Windows 11 on Surface Duo 2 is becoming a reality for those daring enough

Windows 11 on the Surface Duo 2
(Image credit: Gustave Monce)

What you need to know

  • Developer Gustave Monce has released the initial package to install Windows 11 on Surface Duo 2.
  • Monce has previously released tools to get Windows 11 on the original Surface Duo, which now is mostly working.
  • The release is still incredibly early as only one core of the SoC is working and there is no touch support yet for the dual displays.
  • The full project is viewable on GitHub

You must give it up to those who bravely tinker with expensive hardware to get it to run software it wasn’t intended for. Such is the case with the Microsoft Surface Duo 2, its dual-screen Android smartphone, which is getting some early tools to get it to run the full Windows 11 operating system.

Gustave Monce, also known as @gus33000 on Twitter, released Version 2211.16 of his Surface Duo 2 drivers. The entire project is posted on GitHub including directions on how to get it all to work – it’s not for the faint of heart.

This project is one of a few Monce has been working on with the Surface Duo series. Since both devices run Qualcomm Snapdragon processors getting Windows 11 on ARM to run on them is doable. The problem arises with all the other hardware like sensors, cameras, touch displays, cellular, GPS, and more, which require drivers and a lot of testing.

What works (and what doesn't) on Surface Duo 2 with Windows 11 as of November 5, 2022. (Image credit: Gustave Monce)

Monce notes that this is just version 1 of the project, and while it is still exceedingly early, “there's also some cool things working.” On the GitHub status page for the project, you can see that the left display panel, thermal sensors, lid hall sensor, Modern Standby, USB C, buttons, and charger are all working. While the processor works (obviously), only one core from the Qualcomm Snapdragon 888 is running out of eight.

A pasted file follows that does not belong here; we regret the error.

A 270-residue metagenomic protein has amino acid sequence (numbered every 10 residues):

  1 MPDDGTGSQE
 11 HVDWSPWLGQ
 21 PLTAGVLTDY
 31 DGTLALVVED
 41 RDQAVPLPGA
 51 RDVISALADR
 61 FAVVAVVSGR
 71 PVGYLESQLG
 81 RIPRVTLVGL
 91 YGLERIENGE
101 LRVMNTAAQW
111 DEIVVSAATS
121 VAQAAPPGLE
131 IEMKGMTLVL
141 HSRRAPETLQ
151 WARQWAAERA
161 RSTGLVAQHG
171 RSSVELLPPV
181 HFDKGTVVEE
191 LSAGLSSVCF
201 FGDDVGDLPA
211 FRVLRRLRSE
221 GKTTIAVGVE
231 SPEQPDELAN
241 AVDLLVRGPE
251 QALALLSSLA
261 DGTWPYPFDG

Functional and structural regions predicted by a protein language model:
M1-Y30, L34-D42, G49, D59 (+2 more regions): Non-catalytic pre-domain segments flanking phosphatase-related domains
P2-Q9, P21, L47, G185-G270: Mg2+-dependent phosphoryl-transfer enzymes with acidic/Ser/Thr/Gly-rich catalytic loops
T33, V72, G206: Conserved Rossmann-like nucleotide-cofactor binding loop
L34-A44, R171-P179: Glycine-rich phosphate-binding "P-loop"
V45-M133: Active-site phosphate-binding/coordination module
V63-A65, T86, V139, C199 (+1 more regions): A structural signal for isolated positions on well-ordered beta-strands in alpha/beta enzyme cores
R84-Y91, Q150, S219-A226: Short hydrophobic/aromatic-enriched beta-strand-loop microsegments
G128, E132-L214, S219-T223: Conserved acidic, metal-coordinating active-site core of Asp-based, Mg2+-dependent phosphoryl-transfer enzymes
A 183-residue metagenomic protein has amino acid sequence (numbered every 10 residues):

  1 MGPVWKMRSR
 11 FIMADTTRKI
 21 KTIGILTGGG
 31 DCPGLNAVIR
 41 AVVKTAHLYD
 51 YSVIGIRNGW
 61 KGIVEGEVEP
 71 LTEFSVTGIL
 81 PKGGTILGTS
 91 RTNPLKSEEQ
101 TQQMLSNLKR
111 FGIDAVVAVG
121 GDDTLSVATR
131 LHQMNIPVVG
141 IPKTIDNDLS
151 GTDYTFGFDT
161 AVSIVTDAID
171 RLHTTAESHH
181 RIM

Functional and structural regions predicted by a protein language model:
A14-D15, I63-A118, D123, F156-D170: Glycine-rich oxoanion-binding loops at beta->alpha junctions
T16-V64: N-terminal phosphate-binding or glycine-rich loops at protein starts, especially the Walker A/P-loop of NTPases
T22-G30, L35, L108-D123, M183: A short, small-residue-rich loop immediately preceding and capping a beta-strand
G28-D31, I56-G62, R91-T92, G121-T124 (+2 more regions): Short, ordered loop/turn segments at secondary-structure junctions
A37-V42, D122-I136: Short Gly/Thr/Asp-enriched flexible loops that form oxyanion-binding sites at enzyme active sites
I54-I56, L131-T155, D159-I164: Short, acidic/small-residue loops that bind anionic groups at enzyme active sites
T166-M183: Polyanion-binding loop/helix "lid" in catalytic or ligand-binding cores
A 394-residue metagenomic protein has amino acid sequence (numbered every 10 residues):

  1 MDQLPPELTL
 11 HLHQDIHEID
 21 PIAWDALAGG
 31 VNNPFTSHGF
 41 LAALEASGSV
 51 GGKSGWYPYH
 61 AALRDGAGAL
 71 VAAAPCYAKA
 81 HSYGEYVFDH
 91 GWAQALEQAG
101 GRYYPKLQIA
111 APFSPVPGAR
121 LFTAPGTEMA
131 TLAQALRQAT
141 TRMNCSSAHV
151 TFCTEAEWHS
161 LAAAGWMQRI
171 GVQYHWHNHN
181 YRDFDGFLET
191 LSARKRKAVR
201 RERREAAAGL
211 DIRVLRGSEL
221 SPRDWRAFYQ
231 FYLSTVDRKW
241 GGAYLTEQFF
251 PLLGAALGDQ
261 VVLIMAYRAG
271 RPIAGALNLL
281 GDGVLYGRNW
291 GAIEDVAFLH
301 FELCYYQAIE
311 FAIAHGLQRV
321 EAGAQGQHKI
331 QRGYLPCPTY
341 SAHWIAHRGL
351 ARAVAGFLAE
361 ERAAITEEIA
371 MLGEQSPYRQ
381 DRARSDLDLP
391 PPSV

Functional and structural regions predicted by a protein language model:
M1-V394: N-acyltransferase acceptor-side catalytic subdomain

As to what is not working, well, it’s a lot. Cellular (calls, data, texts, LTE), GPS, touch, pen digitizer, Wi-Fi, vibration motor, Bluetooth, camera, NFC, and more are all on the list. As such, Windows 11 on Surface Duo 2 is not even close to being a usable operating system for everyday use.

Monce also remarks on some serious caveats to the installation that you should be aware of:

  • You will have to back up your data, as the installation process wipes it.
  • You will lose NFC payments with an unlocked bootloader.
  • It isn't really ready for you to use outside (no touch etc).
  • No warranty of any kind.

That last part is crucial because if you get your Surface Duo 2 in an unusable state, there is little recourse for official support. That said, Monce is more than willing to help anyone who runs into issues via his Telegram channel or Twitter.

Getting Windows 11 on Surface Duo 2 is a bit ironic. As we’ve noted in the history of the original Surface Duo, Microsoft had intended these devices to be running a new version of Windows internally dubbed “Andromeda OS.” That project, however, fell apart due to missed milestones. But instead of scrapping all the development of the hardware, Microsoft decided to put Android 11 on it with the blessing of Google.

While Surface Duo was never intended to run full Windows 11, like this project, it’s still a fun thing to see working, even at this early stage. Questions remain if such a device would be practical for everyday use due to the small displays, but it goes to show you just how versatile Windows can be.

Daniel Rubino

Daniel Rubino is the Editor-in-chief of Windows Central. He is also the head reviewer, podcast co-host, and analyst. He has been covering Microsoft since 2007, when this site was called WMExperts (and later Windows Phone Central). His interests include Windows, laptops, next-gen computing, and watches. He has been reviewing laptops since 2015 and is particularly fond of 2-in-1 convertibles, ARM processors, new form factors, and thin-and-light PCs. Before all this tech stuff, he worked on a Ph.D. in linguistics, watched people sleep (for medical purposes!), and ran the projectors at movie theaters because it was fun.